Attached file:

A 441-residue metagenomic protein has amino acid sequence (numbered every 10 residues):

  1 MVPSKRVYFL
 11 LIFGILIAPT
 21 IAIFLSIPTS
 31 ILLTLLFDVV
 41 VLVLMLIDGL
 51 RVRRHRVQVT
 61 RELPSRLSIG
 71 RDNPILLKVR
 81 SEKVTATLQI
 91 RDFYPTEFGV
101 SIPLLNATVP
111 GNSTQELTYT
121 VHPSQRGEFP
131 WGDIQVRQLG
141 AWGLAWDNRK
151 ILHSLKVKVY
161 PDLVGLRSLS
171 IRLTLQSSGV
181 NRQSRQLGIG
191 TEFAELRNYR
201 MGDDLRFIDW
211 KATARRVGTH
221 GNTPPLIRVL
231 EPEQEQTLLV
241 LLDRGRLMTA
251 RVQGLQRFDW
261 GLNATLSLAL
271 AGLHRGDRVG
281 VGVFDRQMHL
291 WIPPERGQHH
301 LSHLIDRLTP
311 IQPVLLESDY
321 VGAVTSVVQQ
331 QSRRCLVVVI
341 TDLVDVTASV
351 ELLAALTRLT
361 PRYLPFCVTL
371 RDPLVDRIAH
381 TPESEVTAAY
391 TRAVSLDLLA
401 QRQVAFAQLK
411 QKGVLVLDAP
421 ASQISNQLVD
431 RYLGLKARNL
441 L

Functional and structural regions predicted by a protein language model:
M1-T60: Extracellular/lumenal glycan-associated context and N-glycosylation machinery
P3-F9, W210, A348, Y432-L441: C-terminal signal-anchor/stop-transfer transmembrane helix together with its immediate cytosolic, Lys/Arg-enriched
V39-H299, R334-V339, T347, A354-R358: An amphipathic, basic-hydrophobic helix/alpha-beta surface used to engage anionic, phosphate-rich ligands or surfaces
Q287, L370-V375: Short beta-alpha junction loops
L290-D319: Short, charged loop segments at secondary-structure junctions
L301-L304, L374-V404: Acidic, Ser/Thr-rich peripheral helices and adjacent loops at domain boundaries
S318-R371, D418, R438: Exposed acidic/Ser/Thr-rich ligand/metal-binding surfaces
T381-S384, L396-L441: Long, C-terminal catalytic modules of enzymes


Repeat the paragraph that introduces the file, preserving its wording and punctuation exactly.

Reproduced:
A 441-residue metagenomic protein has amino acid sequence (numbered every 10 residues):